Get Alert
Please Wait... Processing your request... Please Wait.
You must sign in to sign-up for alerts.

Please confirm that your email address is correct, so you can successfully receive this alert.

Book Forum: Suicide   |    
Suicide Prevention—The Global Context
Am J Psychiatry 1999;156:966a-967.
View Author and Article Information
Pisa, Italy

edited by Robert J. Kosky, Hadi S. Eshkevari, Robert D. Goldney, and Riaz Hassan. New York, Plenum, 1998, 412 pp., $115.00.

text A A A

This volume contains a selection of the papers and abstracts presented at the XIXth Congress of the International Association for Suicide Prevention held in 1997 in Adelaide, Australia. The editors note in their preface that they intend "to give a flavor of the diversity as well as the information on the work [on suicide] that is currently being done around the world." However, more than a third of the chapters are contributed by researchers from Australia and New Zealand. The book is divided into three sections: Suicide, Attempted Suicide, and Prevention.

The section titled Suicide begins with a chapter addressing the longstanding problem of the lack of a standardized nomenclature for suicide-related behavior. Two interesting contributions by Brent’s group on the familial risk for adolescent suicidal behavior follow. The key role of a positive history for psychiatric disorders in parents in increasing the risk of suicidal behavior in their children is discussed in a clear fashion. However, the liability to suicidal behavior appears to be transmitted in families partially as a trait independent from any psychiatric disorder. The sad reality of youth suicide in Australia is the topic of two chapters that report interesting findings on risk factors for completed suicide among youngsters. A number of other chapters are devoted to the state of the art on suicide and suicide prevention in several countries throughout the world, including rural and aboriginal communities such as the Canadian Inuit and the Aboriginal Australians. I agree with the editors’ statement in the preface that "the publication of these interesting papers will remind the reader that attitudes toward suicide and attempted suicide differ from community to community, and that we cannot take contemporary Western attitudes in the area for granted when we are thinking about the problem of suicide in other parts of the world."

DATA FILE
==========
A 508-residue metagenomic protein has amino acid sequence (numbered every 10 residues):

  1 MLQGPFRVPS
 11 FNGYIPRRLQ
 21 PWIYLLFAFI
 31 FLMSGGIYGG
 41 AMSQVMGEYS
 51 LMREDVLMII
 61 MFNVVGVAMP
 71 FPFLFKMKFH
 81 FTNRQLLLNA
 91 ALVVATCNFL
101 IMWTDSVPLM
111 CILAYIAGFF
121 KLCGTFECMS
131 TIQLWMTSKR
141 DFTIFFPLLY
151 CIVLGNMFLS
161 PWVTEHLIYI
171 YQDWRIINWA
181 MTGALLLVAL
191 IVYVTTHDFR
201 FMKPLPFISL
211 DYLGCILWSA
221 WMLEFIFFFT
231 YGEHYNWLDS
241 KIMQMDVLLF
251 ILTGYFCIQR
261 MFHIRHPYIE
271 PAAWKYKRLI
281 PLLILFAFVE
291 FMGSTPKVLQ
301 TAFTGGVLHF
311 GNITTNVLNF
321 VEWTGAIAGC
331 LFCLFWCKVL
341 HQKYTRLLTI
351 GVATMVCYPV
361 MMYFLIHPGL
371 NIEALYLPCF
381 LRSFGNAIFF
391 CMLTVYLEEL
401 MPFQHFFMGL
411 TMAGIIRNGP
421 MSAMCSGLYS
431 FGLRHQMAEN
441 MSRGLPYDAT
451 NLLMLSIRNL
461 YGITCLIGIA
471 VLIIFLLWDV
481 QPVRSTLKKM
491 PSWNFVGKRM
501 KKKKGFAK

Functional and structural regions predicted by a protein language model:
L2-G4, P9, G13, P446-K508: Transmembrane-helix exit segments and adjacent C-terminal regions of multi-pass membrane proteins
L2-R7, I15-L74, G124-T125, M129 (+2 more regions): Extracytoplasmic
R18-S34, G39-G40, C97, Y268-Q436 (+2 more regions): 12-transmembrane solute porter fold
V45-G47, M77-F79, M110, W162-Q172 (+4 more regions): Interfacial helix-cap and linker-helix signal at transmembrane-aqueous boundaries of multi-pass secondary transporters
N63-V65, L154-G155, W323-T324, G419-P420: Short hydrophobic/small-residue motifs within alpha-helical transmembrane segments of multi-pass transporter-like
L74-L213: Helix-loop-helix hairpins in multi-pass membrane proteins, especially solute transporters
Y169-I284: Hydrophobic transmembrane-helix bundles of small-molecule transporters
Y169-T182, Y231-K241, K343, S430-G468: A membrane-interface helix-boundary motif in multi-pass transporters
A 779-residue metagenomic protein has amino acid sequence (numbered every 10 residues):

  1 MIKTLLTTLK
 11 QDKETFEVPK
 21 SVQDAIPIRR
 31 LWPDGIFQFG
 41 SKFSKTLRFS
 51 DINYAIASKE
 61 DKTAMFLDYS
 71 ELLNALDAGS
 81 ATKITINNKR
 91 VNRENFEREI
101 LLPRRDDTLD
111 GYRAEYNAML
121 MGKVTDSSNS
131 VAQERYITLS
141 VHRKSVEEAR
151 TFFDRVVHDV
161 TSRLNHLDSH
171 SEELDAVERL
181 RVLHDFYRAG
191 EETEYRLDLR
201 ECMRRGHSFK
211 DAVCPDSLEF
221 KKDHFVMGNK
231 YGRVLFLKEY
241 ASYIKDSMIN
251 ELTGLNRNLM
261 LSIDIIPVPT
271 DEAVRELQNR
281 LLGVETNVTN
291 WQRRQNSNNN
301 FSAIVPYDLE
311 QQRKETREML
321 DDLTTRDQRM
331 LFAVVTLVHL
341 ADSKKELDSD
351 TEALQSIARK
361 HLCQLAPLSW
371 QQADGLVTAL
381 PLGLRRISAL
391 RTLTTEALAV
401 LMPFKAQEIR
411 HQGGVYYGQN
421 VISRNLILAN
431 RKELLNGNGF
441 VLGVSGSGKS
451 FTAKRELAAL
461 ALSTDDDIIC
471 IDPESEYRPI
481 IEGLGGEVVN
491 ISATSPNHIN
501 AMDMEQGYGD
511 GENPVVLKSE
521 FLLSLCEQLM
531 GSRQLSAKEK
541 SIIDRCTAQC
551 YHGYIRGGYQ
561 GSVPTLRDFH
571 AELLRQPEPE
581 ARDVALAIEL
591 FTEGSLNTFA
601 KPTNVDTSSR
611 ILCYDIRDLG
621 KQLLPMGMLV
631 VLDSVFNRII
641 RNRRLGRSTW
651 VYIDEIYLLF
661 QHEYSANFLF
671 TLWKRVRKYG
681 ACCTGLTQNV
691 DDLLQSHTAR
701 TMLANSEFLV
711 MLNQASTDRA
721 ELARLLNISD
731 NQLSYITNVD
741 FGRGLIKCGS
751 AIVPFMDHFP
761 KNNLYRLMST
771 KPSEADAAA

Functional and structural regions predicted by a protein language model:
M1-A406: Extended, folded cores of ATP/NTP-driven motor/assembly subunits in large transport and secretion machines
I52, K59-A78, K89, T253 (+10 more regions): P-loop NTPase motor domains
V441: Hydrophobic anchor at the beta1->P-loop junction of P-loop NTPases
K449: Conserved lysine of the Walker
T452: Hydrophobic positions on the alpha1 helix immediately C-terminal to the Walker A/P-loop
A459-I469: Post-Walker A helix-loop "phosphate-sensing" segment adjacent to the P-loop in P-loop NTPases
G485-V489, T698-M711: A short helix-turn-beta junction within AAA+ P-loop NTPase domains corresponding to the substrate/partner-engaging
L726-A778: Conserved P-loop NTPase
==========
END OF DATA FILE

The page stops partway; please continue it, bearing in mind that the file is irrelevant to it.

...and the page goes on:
Psychopathological features, life events, and psychiatric disorders associated with attempted suicide and self-inflicted injury are discussed in the section titled Suicide Prevention. Dr. Beautrais provides a comprehensive case-control study on risk factors for suicide attempts among young people in New Zealand. This work strongly suggests that suicide attempts "represent the culmination of adverse life course sequences which have been marked by accumulation of risk factors from the domains of social disadvantage, childhood adversity, personality factors, psychiatric disorders and adverse life events." This section continues with a chapter by Kerryn L. Brain on the psychophysiology of self-mutilative behavior, which shows that the reduction of psychophysiological arousal, rather than the emotional response, reinforces self-mutilative behavior. This study suggests that self-mutilative behavior is not significantly associated with the level of psychiatric symptoms the individual is experiencing. Lil Träskman-Bendz concludes the section with a comprehensive review article on the biological markers of suicidal behavior.

The last section provides an overview of suicide intervention programs in different countries. Among many interesting strategies proposed for suicide awareness and prevention, an original idea comes from Graham Stoney, an Australian volunteer counselor who has developed a "suicide-prevention mailing list" on the Internet that currently has about 100 members. However, it is unfortunate that no chapters in this section were devoted to the psychotherapeutic and psychopharmacological approaches to the prevention of suicidal behavior.

Overall, this book, which has the strengths and the weaknesses of all proceedings, provides a good overview on the latest studies of suicide and suicide prevention and will be of interest to researchers in the field of suicidology. However, I would not recommend this volume to a reader interested in a general and comprehensive overview on suicidology.




CME Activity

There is currently no quiz available for this resource. Please click here to go to the CME page to find another.
Submit a Comments
Please read the other comments before you post yours. Contributors must reveal any conflict of interest.
Comments are moderated and will appear on the site at the discertion of APA editorial staff.

* = Required Field
(if multiple authors, separate names by comma)
Example: John Doe

Related Content
Gabbard's Treatments of Psychiatric Disorders, 4th Edition > Chapter 1.  >
APA Practice Guidelines > Chapter 11.  >
Gabbard's Treatments of Psychiatric Disorders, 4th Edition > Chapter 1.  >
Dulcan's Textbook of Child and Adolescent Psychiatry > Chapter 63.  >
Dulcan's Textbook of Child and Adolescent Psychiatry > Chapter 63.  >
Topic Collections
Psychiatric News
APA Guidelines
PubMed Articles